Aluminum can be tough to work with, but Tussik makes it look easy.

It’s been a while since we’ve seen the repair handiwork of Arthur Tussik on YouTube, but he’s as busy as ever. This time around we’re treated to something we haven’t seen before – a very in-depth repair of an all-electric Tesla Model S. In this instance the car is an older P70, and its all-aluminum structure isn’t as easy to work with as steel. More on that in a bit.

A car is a car regardless of what is – or in this case isn’t – under the hood, and the first step is still the removal of all the damaged components. This Tesla hit something pretty darned hard, and with the crunched body panels removed it’s easy to see extensive damage to the car’s front rails. Even the interior is gutted for this repair, and literally everything is removed from the front clip, including all suspension components, steering system, and the lower subframe.

Gallery: Tesla Model S Repair

At first, it seems like straightening the passenger side frame rail is a fairly straightforward process. Damage further up is a bit more extreme, however, and during the pulling process, a chunk of the upper rail simply rips away in dramatic fashion. Ultimately, Tussik removes the complete rail assemblies from both sides and installs undamaged items into the factory mounting points. We suspect it was the costlier option but if the upper rail was compromised enough to tear off the car, it seems like replacement was the only viable solution.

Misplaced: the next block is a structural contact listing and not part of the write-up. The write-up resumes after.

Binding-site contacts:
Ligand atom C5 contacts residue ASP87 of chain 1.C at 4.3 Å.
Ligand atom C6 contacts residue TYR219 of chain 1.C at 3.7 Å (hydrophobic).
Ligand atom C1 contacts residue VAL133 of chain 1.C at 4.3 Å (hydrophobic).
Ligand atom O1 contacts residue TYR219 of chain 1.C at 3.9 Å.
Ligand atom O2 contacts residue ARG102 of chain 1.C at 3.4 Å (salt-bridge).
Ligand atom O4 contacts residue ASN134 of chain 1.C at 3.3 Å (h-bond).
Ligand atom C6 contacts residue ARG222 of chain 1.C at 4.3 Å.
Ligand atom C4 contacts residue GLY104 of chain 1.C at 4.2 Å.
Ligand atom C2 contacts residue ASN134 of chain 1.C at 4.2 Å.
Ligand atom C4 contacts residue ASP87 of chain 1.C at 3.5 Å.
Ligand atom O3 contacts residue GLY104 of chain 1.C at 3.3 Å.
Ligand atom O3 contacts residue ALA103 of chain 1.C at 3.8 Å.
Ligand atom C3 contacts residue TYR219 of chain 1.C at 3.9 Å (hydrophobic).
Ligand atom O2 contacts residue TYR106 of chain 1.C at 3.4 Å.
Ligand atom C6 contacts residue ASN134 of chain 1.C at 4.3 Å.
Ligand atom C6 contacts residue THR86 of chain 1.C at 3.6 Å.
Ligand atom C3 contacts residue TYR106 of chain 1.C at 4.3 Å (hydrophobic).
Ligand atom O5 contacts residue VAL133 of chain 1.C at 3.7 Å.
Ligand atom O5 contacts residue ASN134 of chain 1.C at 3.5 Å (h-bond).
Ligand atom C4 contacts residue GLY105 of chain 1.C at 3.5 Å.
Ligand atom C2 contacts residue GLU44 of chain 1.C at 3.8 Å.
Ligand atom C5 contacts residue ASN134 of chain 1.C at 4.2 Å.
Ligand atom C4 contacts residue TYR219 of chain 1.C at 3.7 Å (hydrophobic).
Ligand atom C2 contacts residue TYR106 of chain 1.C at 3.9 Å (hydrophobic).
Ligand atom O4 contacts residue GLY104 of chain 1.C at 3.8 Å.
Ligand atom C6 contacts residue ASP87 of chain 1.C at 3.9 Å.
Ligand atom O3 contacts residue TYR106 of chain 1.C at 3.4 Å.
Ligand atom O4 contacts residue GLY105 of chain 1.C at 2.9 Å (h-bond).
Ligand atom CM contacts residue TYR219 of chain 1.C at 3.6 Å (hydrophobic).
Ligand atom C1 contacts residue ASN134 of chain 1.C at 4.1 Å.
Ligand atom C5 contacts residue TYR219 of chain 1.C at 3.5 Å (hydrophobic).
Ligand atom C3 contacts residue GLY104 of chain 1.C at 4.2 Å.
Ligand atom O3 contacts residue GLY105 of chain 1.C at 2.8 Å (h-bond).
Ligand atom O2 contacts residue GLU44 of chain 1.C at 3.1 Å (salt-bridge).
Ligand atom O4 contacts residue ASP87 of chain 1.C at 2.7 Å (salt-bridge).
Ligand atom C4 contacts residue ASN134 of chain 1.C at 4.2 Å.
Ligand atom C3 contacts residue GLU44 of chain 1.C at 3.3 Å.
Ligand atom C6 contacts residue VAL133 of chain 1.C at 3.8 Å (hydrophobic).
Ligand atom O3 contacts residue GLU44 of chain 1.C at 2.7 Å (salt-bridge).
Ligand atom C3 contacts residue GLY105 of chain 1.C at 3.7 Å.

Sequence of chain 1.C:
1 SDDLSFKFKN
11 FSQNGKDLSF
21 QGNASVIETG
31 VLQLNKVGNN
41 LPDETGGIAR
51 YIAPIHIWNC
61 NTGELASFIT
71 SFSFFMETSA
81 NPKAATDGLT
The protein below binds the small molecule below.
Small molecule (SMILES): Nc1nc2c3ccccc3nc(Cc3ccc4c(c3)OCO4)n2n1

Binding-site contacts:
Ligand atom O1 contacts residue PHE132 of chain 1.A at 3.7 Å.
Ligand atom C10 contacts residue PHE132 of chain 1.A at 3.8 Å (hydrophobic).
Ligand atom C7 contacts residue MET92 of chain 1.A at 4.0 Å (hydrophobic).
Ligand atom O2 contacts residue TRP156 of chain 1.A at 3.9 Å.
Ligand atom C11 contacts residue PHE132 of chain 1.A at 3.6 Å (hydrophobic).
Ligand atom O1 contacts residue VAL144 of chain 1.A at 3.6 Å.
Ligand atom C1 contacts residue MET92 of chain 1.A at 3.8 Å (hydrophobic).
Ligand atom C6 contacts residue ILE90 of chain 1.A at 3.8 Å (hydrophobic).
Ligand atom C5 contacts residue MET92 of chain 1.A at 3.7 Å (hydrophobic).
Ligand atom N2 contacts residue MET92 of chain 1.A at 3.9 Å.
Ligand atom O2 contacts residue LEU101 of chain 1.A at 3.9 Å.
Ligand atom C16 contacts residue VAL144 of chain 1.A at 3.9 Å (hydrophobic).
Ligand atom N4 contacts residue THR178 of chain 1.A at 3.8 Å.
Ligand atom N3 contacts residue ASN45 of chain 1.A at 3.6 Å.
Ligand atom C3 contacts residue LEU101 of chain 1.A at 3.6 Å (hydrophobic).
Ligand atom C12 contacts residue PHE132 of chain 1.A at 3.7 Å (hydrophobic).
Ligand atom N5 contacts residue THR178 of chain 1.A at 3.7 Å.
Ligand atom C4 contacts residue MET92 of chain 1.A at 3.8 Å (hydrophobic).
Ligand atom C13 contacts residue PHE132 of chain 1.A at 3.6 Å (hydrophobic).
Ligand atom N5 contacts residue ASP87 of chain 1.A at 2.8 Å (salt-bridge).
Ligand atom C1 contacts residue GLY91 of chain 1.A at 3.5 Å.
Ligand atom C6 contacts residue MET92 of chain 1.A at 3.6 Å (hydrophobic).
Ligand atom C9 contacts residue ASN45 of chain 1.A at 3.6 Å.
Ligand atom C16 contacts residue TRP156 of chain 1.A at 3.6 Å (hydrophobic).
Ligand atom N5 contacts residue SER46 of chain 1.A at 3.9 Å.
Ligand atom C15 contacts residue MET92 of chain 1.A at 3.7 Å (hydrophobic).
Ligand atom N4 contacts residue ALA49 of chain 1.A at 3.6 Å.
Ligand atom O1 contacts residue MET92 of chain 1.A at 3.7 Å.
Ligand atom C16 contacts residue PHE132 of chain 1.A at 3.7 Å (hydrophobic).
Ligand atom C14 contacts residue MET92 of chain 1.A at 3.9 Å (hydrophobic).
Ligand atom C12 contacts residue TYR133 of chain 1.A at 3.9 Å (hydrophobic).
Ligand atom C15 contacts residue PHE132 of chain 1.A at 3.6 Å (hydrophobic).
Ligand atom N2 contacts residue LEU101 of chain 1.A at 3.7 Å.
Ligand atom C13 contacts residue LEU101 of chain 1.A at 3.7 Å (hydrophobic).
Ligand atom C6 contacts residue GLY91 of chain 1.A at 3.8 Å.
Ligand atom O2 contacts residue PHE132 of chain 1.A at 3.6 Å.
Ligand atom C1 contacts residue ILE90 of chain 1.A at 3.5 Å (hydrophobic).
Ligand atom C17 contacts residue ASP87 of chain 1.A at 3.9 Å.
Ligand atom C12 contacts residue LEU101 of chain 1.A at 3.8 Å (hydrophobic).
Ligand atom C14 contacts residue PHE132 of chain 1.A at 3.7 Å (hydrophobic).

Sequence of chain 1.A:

As such, there actually wasn’t that much repair work to perform on existing components. The firewall received some attention, as did the passenger-side A-pillar. The mangled driver-side doors were simply replaced, leaving just the quarter panel to mend. Rather than replacing the whole section, Tussik cuts a portion and pulls the structure back into place before welding in a new outer skin.

Tesla Model S Repair
Tesla Model S Repair

After a fresh coat of black paint, the Model S returns to Tussik for reassembly. According to the video, the entire process took 30 days with 20 being devoted to bodywork and repair. Given Tesla’s questionable reputation for fit and finish – especially on earlier models – it’s quite possible the panel gaps on this P70 are actually better than they were at the factory.

With everything polished up, we’re reminded once again that good bodywork is as much art as it is science. 

Source: Arthur Tussik via YouTube